There was an op-ed piece in this Sunday’s New York Times that I found pretty incisive. The author was assessing what he perceived to be a dissonance between President Bush’s rhetorical embrace of bipartisanship and the actual tenor of his actions thus far in the administration. One particular passage caught my eye, and I figured I’d throw it out here for debate.
This appraisal seems accurate to me. More than that, I think it’s an extremely astute (and calculated) political maneuver on the part of Republican leadership, especially post-Clinton and post-Gingrich. By invoking unity, Bush and others are able to claim the moral high ground every time they’re met with policy disagreement. In effect–if this analysis is apt–they literally reconfigure the field of debate, as the charge they can then levy as proof of their superiority need only be, “You’re not willing to consider my idea,” rather than, “Your idea isn’t as good as mine.”
Seems that the Senate parlimentarian (who “served as parliamentarian when Republicans controlled the Senate from 1981 to 1987 and was reappointed when Republicans again moved into the majority in 1995”, and his job is to “advises the presiding officer on Senate rules and procedures”) has just been fired.
No doubt the NY Times will eventually run a sensible Sunday op-ed article, but this isn’t it.
Bush has no choice but to compromise on policy, because of the pubbies’ thin Congressional margins, and he has done so. E.g.,
– Bush’s tax cut is only about 75% of what he had proposed throughout the campaign, even though the 10-year budget surplus had risen by $2 or $3 trillion since then. I bet that at least 1/3 to 1/2 of House and Senate Democrats vote for the final tax cut bill.
– Bush compromised on education by more-or-less dropping vouchers.
– He has, perhaps, compromised on the environmnet by leaving many of Clinton’s midnight executive orders in place.
– His Social Security reform committee has an equal number of Reps and Dems. It’s being criticized by Gebhart and Daschle as “not bi-partisan,” although their real complaint may be that they aren’t controlling it.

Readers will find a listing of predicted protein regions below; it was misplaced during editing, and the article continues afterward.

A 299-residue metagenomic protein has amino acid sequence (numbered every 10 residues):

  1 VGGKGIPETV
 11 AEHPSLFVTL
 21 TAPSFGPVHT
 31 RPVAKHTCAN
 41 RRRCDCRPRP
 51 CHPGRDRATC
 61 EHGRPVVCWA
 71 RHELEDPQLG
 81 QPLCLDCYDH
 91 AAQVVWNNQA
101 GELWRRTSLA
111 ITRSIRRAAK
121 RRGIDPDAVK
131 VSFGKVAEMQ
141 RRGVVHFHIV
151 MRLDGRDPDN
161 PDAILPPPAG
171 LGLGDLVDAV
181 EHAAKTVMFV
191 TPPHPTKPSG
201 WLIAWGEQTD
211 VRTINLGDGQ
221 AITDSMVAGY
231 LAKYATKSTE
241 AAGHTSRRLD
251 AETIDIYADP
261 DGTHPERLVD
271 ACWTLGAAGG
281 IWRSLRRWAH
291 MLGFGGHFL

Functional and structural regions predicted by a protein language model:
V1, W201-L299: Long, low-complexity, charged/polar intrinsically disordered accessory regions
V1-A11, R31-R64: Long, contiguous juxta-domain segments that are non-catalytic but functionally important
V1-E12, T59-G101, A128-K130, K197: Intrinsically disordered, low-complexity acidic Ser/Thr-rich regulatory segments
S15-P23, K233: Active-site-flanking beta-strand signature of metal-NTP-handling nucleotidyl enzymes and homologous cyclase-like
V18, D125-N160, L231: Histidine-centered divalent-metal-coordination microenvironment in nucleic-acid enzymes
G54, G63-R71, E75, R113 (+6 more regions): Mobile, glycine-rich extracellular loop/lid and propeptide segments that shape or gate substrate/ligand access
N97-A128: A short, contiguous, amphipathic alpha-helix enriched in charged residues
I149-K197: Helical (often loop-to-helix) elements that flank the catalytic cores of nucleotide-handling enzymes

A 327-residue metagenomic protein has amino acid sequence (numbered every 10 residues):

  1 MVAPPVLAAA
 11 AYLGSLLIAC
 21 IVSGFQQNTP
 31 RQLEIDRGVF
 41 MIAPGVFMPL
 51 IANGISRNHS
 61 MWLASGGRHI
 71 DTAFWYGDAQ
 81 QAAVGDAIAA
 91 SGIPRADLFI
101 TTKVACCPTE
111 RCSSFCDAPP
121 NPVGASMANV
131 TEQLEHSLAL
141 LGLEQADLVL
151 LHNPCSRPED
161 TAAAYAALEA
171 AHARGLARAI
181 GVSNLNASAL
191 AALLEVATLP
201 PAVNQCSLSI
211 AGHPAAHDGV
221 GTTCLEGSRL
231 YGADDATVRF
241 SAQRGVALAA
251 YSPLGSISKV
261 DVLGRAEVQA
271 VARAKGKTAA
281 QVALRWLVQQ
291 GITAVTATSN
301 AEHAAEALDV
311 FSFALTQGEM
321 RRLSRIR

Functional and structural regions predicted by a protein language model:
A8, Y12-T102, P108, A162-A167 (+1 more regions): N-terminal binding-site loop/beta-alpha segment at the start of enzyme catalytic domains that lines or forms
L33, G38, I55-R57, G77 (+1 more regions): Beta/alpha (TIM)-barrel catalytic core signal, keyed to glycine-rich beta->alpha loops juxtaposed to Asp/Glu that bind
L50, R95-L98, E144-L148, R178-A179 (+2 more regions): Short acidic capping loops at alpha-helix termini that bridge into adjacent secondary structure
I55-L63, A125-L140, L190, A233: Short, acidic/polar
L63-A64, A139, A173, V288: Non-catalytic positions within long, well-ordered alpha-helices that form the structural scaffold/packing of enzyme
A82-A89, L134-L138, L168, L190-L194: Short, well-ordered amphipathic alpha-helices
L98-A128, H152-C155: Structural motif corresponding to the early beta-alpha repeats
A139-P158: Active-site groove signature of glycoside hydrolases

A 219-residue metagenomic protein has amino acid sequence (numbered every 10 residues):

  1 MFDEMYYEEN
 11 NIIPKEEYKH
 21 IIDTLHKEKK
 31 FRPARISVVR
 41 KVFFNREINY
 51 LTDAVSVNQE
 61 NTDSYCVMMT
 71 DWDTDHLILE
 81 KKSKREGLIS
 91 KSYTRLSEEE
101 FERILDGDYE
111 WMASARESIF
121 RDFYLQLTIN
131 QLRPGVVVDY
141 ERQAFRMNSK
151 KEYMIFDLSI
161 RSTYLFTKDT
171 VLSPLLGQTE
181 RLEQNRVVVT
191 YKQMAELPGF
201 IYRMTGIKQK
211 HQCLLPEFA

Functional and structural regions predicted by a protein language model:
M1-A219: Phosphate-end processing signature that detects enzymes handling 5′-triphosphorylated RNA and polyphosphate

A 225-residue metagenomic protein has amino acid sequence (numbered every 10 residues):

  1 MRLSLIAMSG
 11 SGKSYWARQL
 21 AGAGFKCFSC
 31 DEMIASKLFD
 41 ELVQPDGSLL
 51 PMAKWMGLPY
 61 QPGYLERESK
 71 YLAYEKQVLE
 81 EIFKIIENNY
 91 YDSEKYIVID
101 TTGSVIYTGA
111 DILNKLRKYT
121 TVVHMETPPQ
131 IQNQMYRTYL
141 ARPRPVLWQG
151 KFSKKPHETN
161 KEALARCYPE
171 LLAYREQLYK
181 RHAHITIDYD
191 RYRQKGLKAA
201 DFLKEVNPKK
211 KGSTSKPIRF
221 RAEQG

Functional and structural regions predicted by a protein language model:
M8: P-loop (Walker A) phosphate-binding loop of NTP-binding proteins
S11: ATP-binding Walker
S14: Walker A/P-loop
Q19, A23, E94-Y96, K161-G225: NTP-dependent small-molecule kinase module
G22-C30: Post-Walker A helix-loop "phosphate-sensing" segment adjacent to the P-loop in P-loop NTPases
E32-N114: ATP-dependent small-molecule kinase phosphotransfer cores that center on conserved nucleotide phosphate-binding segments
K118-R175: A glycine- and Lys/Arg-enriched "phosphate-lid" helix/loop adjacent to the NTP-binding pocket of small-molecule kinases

This is some kind of new political wrinkle? Unfortunately, Republicans can’t be given credit for an innovative master strategy.
If memory serves, the G.O.P. took a thrashing repeatedly during the Clinton years, over its “divisive” behavior. This included everything from the Lewinsky/impeachment affair to “shutting down the government” in '95 in a squabble over spending. Clinton was cast as a caring man who had to deal with a bunch of quarreling, partisan Republicans. Evidently the GOPs have learned there’s value in preaching bipartisan consensus, especially when it allows them to label Dems as being divisive merely to seek revenge over the '00 election.
The Democratic ambivalence over whether to rain fire and brimstone on the GOPs or make nice, has been beautifully expressed by Demo party chairman and fundraiser extraordinaire Terry McAuliffe. In an interview with David Jackson of the Dallas Morning News published today, McAuliffe talks about the need to display anger, in order to win back Congress and the White House. “It’s anger overall that we won that election - they stole that election. But listen, we’ve got to get over that.”
Oddly enough, there have been complaints about Bush’s bipartisanism" in two very different places, of late. The New York Times (and especially E.J. Dioone) have been screaming that George Bush is pushing a far-right agenda, and that the Democrats have been WAY too nice, WAY too accommodating, and have let him have his way on everything.
Meanwhile, speaking for the right, Paul Gigot said the exact same thing… in reverse. He says that the Democrats are getting everything they want, and that Bush is too nice, too determined to be bipartisan, and is rolling over and laying dead at every turn.
So… at LEAST one of these arguments has to be wrong. Question is, which side is surrendering its principles, in the name of “bipartisanship”?
I’m not at all convinced that EITHER side is doing so.